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Universal credit – really?

12 October 2017

The accelerated roll out of Universal Credit is in the news currently for the hardship it is causing. It seems to me that it was designed by policy makers and politicians to streamline the benefits system and focus it more to moving people into work. There may have been a motivation to save money as well. It was certainly an important piece of work.

Now I think it is vital to read, watch and listen to the items being posted about this issue. Then to speak out about what you have learnt.

However, there is an important lesson here.

It seems that this policy was designed without thorough consultation with those who are the recipients of the benefits. Or maybe people on the receiving end have been involved, but their perspective hasn’t been noted and applied.

There are better ways of doing things. It is valuable to shape what we do in society with as many views of possible. Take matters of finance and benefits – surely, we should listen to people who receive benefits, politicians, community and advocacy groups, policy makers, business people and so on. Following such a process is not a way to fudge issues, to leave things as they are or to favour one viewpoint. It would be a route to more courageous solutions.

In such a process, we should always give primacy of views to the people who are affected most and form solutions collaboratively. To put it another way “Nothing about us without us is for us.” This is a well tried and crucial principle. It is an approach which is being applied by Poverty Truth Commissions in cities and areas across the country, and indeed in our own city of Leeds – http://www.leedspovertytruth.org.uk/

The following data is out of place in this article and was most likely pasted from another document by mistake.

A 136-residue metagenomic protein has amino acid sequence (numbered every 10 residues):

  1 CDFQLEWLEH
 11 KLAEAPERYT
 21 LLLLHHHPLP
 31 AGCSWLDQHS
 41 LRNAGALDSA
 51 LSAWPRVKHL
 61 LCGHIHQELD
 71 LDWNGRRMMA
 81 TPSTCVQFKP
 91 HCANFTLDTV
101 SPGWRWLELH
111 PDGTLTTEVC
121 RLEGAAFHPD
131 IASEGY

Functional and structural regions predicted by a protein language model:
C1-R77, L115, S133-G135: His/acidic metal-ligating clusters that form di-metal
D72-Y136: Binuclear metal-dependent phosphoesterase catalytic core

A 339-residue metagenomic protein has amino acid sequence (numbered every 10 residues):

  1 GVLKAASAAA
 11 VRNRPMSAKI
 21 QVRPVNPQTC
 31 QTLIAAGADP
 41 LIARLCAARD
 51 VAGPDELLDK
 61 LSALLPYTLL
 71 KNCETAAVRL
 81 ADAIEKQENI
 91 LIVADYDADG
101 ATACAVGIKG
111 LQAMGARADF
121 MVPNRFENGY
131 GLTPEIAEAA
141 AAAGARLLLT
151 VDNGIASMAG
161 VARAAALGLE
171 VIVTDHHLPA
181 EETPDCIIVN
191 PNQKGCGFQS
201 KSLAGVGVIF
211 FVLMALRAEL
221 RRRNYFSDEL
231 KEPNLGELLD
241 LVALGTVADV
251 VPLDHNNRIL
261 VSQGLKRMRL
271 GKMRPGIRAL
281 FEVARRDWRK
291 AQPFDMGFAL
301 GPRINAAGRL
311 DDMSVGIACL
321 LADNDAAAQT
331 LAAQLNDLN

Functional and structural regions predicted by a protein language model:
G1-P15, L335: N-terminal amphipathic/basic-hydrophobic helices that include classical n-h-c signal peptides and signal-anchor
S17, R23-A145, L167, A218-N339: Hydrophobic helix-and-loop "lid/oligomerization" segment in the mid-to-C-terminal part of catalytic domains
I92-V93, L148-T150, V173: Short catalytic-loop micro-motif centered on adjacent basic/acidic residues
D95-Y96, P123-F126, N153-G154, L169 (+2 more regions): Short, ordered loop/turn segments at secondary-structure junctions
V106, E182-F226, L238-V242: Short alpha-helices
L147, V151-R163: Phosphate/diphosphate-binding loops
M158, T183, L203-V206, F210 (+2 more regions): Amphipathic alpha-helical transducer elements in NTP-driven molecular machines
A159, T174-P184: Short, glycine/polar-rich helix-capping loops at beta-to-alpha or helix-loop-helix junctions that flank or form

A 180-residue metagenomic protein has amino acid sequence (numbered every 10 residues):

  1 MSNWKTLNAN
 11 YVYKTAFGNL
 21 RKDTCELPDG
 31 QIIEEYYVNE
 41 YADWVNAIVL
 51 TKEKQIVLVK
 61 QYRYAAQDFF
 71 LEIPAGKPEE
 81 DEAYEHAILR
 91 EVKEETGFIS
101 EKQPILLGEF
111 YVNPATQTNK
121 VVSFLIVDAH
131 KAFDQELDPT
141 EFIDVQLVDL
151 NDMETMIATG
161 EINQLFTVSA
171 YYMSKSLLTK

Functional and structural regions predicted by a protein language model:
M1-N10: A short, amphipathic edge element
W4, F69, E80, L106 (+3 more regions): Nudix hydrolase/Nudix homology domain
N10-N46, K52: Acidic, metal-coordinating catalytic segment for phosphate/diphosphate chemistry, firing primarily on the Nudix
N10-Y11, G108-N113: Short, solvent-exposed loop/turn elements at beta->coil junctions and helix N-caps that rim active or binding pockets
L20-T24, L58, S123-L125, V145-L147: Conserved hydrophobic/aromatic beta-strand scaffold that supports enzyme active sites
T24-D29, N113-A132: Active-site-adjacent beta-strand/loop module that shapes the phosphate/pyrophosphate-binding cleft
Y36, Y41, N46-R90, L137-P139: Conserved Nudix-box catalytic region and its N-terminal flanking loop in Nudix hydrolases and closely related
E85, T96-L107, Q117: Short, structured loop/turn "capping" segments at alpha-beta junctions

If those who designed and now apply the new benefits system took this approach there may have been an opportunity for it to have been more ‘universal’ and more a ‘credit’ to us all. Most importantly, by these means we find plans and solutions that are people focused.

In the Christian faith there is a similar principle at work. The hope and transformation we seek is not offered at a distance but in Jesus. It is offered by one who is fully human… as the bible puts is: “Therefore he had to become like his brothers and sisters in every respect, so that he might be a merciful and faithful high priest in the service of God, to make a sacrifice of atonement for the sins of the people. Because he himself was tested by what he suffered, he is able to help those who are being tested.” Hebrews 2: 17,18

For this reason, the hope of the Christian faith is people orientated, offered in human terms and fashioned with us.
“Nihil de nobis, sine nobis”

Graham Brownlee, October 2017

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